The Ministry of Information and Communications Technology unveiled the key findings of a major new study into the attitudes and behaviors of Internet users in the Middle East and North Africa (MENA).
The research, which is believed to be the first of its kind in the region, was launched by the Ministry on the sidelines of the third edition of the Qatar ICT Conference and Exhibition ‘QITCOM 2014′ – the largest ICT conference, which is taking place at the Qatar National Convention Center (QNCC) this May 26-28.
Covering 14 Middle East countries, the report explores the attitudes and behaviors of Internet users in MENA towards important ICT-related issues such as cyber safety, online security and data privacy.
The conclusions were compiled using an online survey of 2,793 Internet users in the region; which were then benchmarked against an existing dataset – produced by the World Economic Forum – of 8,432 respondents from 44 other countries across the globe. In undertaking this work, the Ministry worked in partnership with the Oxford Internet Institute at the University of Oxford, and the Samuel Curtis Johnson Graduate School of Management at Cornell University. The fieldwork was conducted by two of the world’s leading market research firms; comScore and Toluna.
Speaking at the report launch, Damian Radcliffe, Section Head, Digital Impact & Emerging Technologies at the Ministry of Information and Communications Technology – noted, “The research identified many parallels between the regional and global samples. Compared to the global average, MENA Internet users typically have very similar levels of concern towards their email or online accounts being hacked.” “But they are also amongst the most enthusiastic about the positive impact that the Internet is having on their lives, with MENA Internet users leading the way in terms going online to check the news or to make video or audio calls,” he added.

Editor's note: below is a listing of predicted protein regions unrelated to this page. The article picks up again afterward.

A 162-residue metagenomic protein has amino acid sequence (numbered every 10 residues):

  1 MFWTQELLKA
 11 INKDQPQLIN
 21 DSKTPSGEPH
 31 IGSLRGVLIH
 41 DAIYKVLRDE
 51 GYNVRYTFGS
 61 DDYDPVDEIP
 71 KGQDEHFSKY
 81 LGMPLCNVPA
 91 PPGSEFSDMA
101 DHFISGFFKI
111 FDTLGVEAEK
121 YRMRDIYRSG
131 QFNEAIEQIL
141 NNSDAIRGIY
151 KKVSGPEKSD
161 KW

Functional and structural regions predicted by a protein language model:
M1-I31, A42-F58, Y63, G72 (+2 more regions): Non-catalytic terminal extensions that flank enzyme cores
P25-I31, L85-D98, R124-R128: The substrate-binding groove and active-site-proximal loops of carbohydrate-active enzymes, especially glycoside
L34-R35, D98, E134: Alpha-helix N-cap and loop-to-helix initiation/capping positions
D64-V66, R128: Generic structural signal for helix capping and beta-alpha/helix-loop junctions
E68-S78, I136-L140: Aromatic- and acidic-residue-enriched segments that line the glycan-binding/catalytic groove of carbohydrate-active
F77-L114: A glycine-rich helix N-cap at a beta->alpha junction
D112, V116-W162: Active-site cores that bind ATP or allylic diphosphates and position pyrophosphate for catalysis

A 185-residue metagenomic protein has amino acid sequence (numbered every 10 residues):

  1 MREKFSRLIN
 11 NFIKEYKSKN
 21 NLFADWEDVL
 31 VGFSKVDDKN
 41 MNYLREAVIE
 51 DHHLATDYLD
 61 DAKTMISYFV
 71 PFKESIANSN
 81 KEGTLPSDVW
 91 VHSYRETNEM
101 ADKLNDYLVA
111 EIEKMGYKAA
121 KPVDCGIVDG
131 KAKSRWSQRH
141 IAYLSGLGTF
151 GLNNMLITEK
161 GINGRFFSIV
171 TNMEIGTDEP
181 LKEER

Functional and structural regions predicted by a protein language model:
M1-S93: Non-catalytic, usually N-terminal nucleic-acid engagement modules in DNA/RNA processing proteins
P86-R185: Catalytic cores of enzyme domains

Mapped against the world average, the report also found that MENA respondents were more supportive of the idea that government authorities should block harmful content online that is ‘racist’ or ‘discriminatory’; or potentially damaging to children. Further differences between Internet users in the region and the wider global sample were also found in eCommerce and online banking. MENA Internet users are the least likely to participate in these online activities, despite MENA respondents ranking Banks and Financial Institutions as the online players they trusted the most.
“This apparent contradiction reflects how the Arab world is balancing adoption of ICT with a desire to still do some tasks in traditional ways,” Radcliffe said. “But these high levels of trust are also a great platform to help drive online adoption and safer Internet behaviors,” Radcliffe added.
Commenting on the report, which is part of the Rassed research program, established by the Ministry, Radcliff observed the inconsistency between users claiming to be ‘careful’ online and their practicing safe Internet behaviors.
“50% of the Middle East’s Internet users say that they are ‘very careful’ when using the Internet, however only a few of them ever scan their devices for viruses, or refrain from downloading attachments and documents from people they don’t know,” he said. “This is not unique to the MENA region,” he explained, “as we found similar results across the globe,” he added.
“But it also emphasizes the importance of the work being done by the Ministry and other organizations in Qatar to promote cyber safety. We need to continue to work together to educate and empower Internet users so that their online experiences are safe, as well as useful and enjoyable,” he continued.
“In producing this study, the Rassed team have given us a new level of insight into the attitudes and behaviors of Internet users in the MENA region,” Radcliffe said, “and I encourage anyone interested in understanding the Middle East Internet user to read and make use of our findings,” he added.
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